Breaking into the Bloomington Beauty Business
Minority owned businesses are on the rise nationally, but they make up less than six percent of the total number of businesses in the state of Indiana according to the US Census Bureau (2001). However, those numbers did not deter Jessa Watts from starting her line of natural beauty, health, and hygiene products and establishing her beauty supply and salon in the city of Bloomington. Named after her children, Empress A’Shauntess has been established in Bloomington for around 8 years, providing a variety of services to the community. Watts gives insight on how to break into a competitive market and maintain success as a minority:
· What were challenges you faced when starting Empress A’Shauntess?
“In this line of business everyone is pretty much for themselves. It takes a long time to establish connects. No one wants to share that information with you, because it may have taken them 7 or 8 years of just crawling and contacting the right people. Secondly, I know a lot of people and to be honest with you, it’s hard. The people you know are less likely to do business with you versus the people you don’t know. It is almost like they are afraid to see you get an extra dollar, or they are afraid that their dollar may help you reach a next plateau. Knowing everybody can hurt you or it can help you. Eventually they fall in line, but it takes for them to see strangers helping you out and being there for you before they say ‘alright, here I am.’”
· What have you learned, and considering that information where do you see yourself going with Empress A’Shauntess?
“I learned how to communicate with people from different walks of life. Bloomington is very diverse. You meet so many different people with so many different backgrounds and everybody is open. The vision is to have a chain of beauty supplies, all named after my kids. I want the biggest beauty supply company in Bloomington, and for people to come from all over Indiana to visit it. The next step is getting out of this small location into a bigger one to service a broader range of people and offer more services.”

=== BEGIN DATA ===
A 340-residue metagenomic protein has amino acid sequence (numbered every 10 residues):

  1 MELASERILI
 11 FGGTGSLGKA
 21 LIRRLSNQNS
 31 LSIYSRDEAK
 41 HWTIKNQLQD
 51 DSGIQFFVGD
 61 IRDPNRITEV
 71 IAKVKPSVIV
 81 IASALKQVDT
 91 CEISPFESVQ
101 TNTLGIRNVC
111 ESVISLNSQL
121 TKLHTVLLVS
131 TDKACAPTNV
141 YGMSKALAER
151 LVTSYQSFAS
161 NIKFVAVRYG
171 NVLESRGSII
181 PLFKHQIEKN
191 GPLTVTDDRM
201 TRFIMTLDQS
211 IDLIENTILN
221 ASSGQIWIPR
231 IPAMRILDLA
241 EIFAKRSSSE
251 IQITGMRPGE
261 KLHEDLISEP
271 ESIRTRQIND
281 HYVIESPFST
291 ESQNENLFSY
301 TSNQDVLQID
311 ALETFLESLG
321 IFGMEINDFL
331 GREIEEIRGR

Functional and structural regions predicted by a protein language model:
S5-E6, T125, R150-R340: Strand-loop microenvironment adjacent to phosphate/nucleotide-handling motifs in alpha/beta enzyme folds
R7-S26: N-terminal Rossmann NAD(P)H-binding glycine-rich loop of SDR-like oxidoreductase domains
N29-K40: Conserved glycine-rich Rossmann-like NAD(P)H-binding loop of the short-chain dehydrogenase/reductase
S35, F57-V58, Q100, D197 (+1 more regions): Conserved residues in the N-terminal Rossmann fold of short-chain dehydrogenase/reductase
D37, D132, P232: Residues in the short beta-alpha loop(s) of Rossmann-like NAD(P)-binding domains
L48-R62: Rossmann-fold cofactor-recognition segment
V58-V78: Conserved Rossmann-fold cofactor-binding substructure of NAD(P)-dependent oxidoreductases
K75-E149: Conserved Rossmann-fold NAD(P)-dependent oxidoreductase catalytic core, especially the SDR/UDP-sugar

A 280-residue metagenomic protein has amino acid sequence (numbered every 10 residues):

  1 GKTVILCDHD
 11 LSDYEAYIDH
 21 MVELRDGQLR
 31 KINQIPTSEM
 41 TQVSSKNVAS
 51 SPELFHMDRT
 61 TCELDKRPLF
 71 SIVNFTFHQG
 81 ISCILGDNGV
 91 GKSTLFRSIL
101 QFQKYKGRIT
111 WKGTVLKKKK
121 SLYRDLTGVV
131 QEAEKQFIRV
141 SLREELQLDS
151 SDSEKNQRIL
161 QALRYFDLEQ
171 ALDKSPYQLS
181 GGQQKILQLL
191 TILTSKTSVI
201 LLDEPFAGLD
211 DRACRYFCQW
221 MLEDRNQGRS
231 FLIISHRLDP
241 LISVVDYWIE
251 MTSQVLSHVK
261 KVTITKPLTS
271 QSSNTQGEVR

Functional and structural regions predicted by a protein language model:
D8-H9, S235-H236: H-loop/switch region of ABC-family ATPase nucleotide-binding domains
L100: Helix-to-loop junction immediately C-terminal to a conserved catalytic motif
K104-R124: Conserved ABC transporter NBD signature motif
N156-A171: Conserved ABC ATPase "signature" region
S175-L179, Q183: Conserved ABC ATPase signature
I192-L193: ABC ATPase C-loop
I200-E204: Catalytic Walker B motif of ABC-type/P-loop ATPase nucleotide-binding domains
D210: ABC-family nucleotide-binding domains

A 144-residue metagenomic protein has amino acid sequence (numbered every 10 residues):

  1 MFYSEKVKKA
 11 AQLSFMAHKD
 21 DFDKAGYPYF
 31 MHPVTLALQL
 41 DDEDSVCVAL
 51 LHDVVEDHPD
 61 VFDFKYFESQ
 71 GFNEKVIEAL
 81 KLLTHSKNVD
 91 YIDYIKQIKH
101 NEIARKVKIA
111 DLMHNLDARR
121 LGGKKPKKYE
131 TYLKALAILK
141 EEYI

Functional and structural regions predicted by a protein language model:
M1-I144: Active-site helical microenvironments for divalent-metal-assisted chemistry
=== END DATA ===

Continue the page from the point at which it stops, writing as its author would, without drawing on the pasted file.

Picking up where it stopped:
· What are some words of advice that you would give to other aspiring business owners who face the same kind of systemic oppression that you do?
“Stay focused, keep your eye on the prize no matter what any one is saying. Do not buy into anyone’s fears about what you have planned for you. Your dreams, your goals, if you can think them and envision them, you can definitely manifest them.”
Thankful for her family, her clients and the lessons she has learned so far, Watts says she hopes to one day expand her business into a chain and expand her services following the motto, “we are not doctors, just lovers of nature.” Empress A’Shauntess is one of over 60 minority owned businesses in Bloomington, which can be found through the Bloomington minority and women owned business directory.